Recent attempts to reduce the U.S. prison population have focused on reforming mandatory minimum sentencing and reclassifying crimes, but the Obama administration wants to expand reform efforts to prisoner education. Education Secretary Arne Duncan and Attorney General Loretta Lynch are expected to unveil a program Friday that will offer Pell grants — financial aid for college courses that doesn’t need to be repaid — to some inmates as part of an experimental pilot program.
Congress banned the use of Pell grants by prisoners in 1994. But Democrats in the House of Representatives introduced a bill in May to reinstate prisoners’ eligibility for the grants, which can amount to as much as $5,775 for the 2015-16 school year. Anticipating Duncan and Lynch’s announcement, a Republican congressman introduced a bill late Wednesday that would forbid the Education Department from providing higher education funding to prisoners for experimental purposes.
But amid a national discussion on mass incarceration, researchers say correctional education programs can improve the employment rate for offenders after they’re released and reduce the chance they’ll offend again.
The RAND Corp., a nonprofit global policy think tank, has conducted extensive analyses of the available research on prison education programs. According to one RAND study, the elimination of Pell grant funding for prisoners had a profoundly negative effect on prison postsecondary education programs. Within one year of its elimination, participation in these programs dropped 44 percent. About half of all postsecondary correctional education programs closed.1
“Our survey results suggest that reinstatement of the Pell grants for this population may have a substantial effect in expanding postsecondary opportunities for state prisoners,” the authors wrote, noting that “these courses today are primarily paid for by the individual inmate or family finances” and that many inmates can’t afford the cost.
Lois M. Davis, the report’s lead author, said she couldn’t quantify the exact effect that the program’s reinstatement might have on prisoner participation in postsecondary education, but she said it will definitely save taxpayers money.
“We looked at the direct cost of prison education versus the cost of reincarceration, and we were able to show that every dollar spent on prison education saves taxpayers four to five dollars on reincarceration costs,” Davis said in an interview Wednesday. “And that’s a conservative estimate.”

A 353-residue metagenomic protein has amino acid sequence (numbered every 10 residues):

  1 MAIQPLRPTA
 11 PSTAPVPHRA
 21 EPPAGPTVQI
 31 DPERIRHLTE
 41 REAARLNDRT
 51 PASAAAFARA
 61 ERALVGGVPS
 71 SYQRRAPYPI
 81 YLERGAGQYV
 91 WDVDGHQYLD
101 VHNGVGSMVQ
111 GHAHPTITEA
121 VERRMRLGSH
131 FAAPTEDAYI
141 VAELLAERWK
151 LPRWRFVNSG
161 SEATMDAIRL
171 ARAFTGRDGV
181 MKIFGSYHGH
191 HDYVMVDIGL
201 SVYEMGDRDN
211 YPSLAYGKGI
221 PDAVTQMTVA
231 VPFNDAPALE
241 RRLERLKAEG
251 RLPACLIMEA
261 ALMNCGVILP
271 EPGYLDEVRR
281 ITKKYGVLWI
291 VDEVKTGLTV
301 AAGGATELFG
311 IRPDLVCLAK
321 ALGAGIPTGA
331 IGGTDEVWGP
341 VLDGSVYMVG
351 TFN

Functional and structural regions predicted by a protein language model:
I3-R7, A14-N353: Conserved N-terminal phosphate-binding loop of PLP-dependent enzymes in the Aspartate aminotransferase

For taxpayers to break even on these programs, Davis said they would have to reduce recidivism (committing another crime or violating probation or parole) by 1 percent to 2 percent. RAND found that prison education programs overall reduce recidivism by 13 percent and that postsecondary programs specifically reduce it by 16 percent. “When you think about the range of programs that are offered in the prison setting, the evidence is very mixed,” Davis said. “But when it comes to education, it’s clear that it really has a dramatic effect in terms of helping individuals gain the kind of knowledge and skills they need to be successful once they get out.”
Even apart from direct financial return on investment, these programs have broader ripple effects. For some inmates, it could start a family tradition of pursuing a college education. The RAND report noted that in 2004, the latest year for which data is available, 37 percent of ex-offenders nationwide had not graduated from high school, and only 14.4 percent had some postsecondary education (compared with 19 percent and 51 percent of the general U.S. adult population, respectively). “For many of these individuals, it may be the first time in their family that someone’s attempting to take college courses,” Davis said.
She added that it’s important to think about these and other broader consequences of improving access to postsecondary education for prisoners.
“When we send people to prison, it doesn’t mean the problem just goes away,” she said. “Ninety-five percent of people who go to prison come back to their community afterward. So the question really is: For your community, how do we ensure that these individuals don’t return and reoffend?”